After concluding that the MSPB did not have jurisdiction over her underlying claims, the Administrative Judge held that the MSPB could not entertain jurisdiction over Morgan's disability discrimination claims, citing Langster v. Social Security Administration, 2 M.S.P.R. 32 (1980). After the Administrative Judge's Initial Decision, Morgan petitioned for review by the full Merit Systems Protection Board. On September 30, 2008, the Board issued a Final Order affirming the Administrative Judge. The Final Order contained a "Notice to the Appellant Regarding Your Further Review Rights", which advised that the next step in the MSPB appeals process was to the United States Court of Appeals for the Federal Circuit. Instead of following that procedure, Morgan filed an action in this court on October 28, 2008.
On a Motion to Dismiss filed by the defendant, this court held that the it was not the proper venue for Morgan to appeal the claim to because she had never initiated contact with the EEO and the EEOC. Furthermore, this court held that it did not have jurisdiction over Morgan's appeal from the MSPB because the MSPB's decision never reached the merits and was not final regarding the discrimination claim. Therefore, this court granted Potter's Motion to Dismiss.
On January 19, 2010, almost two-years after her dismissal for failure to abide by agency policy, Morgan finally filed a formal complaint with the EEO alleging disability discrimination. However, the EEO complaint was dismissed on February 4, 2010, for failure to state a claim and for failure to comply with the applicable time limits contained in 29 C.F.R. § 1614.105. The Dismissal of Formal EEO Complaint advised Morgan that she had the right to appeal its decision to the EEOC within 30 days, or to file an appropriate action in U.S. District Court within 90 days. In response to this, Morgan filed the current action before this court on May 3, 2010, seeking civil remedies, the right to litigate restoration claims that have never been reviewed by the Federal Circuit Court, and litigation of disability discrimination claims that were never timely initiated with the EEO.
The defendant has moved to dismiss alleging a lack of subject matter jurisdiction due to its assertion that Morgan has failed to exhaust her administrative remedies in various forums. Potter has moved for summary judgment in the alternative on the merits of Morgan's claims.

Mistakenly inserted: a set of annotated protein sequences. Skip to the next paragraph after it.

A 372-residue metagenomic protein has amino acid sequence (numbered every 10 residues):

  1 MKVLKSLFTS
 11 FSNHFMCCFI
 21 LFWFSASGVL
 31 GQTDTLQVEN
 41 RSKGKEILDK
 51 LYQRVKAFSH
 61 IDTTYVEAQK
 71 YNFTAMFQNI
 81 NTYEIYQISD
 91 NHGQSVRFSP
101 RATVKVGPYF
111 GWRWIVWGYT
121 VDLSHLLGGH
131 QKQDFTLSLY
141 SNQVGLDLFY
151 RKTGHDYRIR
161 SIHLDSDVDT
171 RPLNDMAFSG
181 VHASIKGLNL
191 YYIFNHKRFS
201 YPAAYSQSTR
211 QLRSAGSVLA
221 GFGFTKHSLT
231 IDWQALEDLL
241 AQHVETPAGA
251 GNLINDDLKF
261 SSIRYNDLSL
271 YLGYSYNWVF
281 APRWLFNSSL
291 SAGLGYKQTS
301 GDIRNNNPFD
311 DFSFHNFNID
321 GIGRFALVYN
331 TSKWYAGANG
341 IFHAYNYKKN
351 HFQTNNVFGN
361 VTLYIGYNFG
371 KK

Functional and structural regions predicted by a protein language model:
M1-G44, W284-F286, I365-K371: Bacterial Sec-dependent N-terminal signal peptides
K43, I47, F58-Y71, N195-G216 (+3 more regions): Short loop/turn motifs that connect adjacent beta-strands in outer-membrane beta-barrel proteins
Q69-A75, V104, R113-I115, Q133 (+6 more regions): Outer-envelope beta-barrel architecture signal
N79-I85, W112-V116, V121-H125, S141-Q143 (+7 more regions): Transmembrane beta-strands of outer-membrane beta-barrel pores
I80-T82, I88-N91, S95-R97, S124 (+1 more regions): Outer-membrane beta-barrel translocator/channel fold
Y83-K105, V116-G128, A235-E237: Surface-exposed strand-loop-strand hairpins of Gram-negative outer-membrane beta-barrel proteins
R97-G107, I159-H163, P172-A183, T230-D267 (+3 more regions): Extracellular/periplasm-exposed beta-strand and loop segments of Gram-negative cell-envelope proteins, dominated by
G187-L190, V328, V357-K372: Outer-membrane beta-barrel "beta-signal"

STANDARD OF REVIEW
A Rule 12(b)(1) motion attacks the court's jurisdiction to hear and to decide any issues in the case and therefore the court must address that at any time during the pendency of the litigation that is asserted or even indeed upon its own motion. See Williamson v. Tucker, 645 F. 2d 404 (5th Cir. 1981). It is well settled that on a 12(b)(1) motion the court may go outside the pleadings and consider additional facts, whether contested or not and may even resolve issues of contested facts.
However, Morgan has asserted that failure to exhaust is not a jurisdictional issue and that the court is obligated to consider the matter under the standard of Rule 12(b)(6). See Gibson v. West, 201 F.3d 990, 994 (7th Cir. 2000) and Davis v. Potter, 301 F. Supp.2d 850, 855 (N.D. Ill. 2004). That rule provides that dismissal is appropriate if a party fails to state a claim upon which relief can be granted. The allegations of the complaint must be accepted as true when the court considers whether the plaintiff has stated a cause of action. See Cramer v. Skinner, 931 F. 2d 1020 (5th Cir. 1991) ( cert. denied, 60 U.S.L.W. 3057, 112 S. Ct. 298, 116 L. Ed. 2d 242 (1991)). Only the complaint and allegations contained therein are to be considered in reaching a decision on a defendant's Rule 12(b)(6) motion to dismiss.
The complaint should not be dismissed unless it appears beyond doubt that the plaintiff can prove no set of facts in support of his or her claims which would entitle him or her to relief. While a complaint need not contain detailed factual allegations to survive a 12(b)(6) motion, the United States Supreme court has held that a plaintiff's "obligation to provide the `grounds' of his `entitlement to relief' requires more than labels and conclusions, and a formulaic recitation of the elements of a cause of action will not do." Bell Atlantic Corp. v. Twombly, 550 U.S. 544, 555, 127 S.Ct. 1955, 1964-65, 167 L.Ed.2d 929, 940 (2007) (other citations omitted).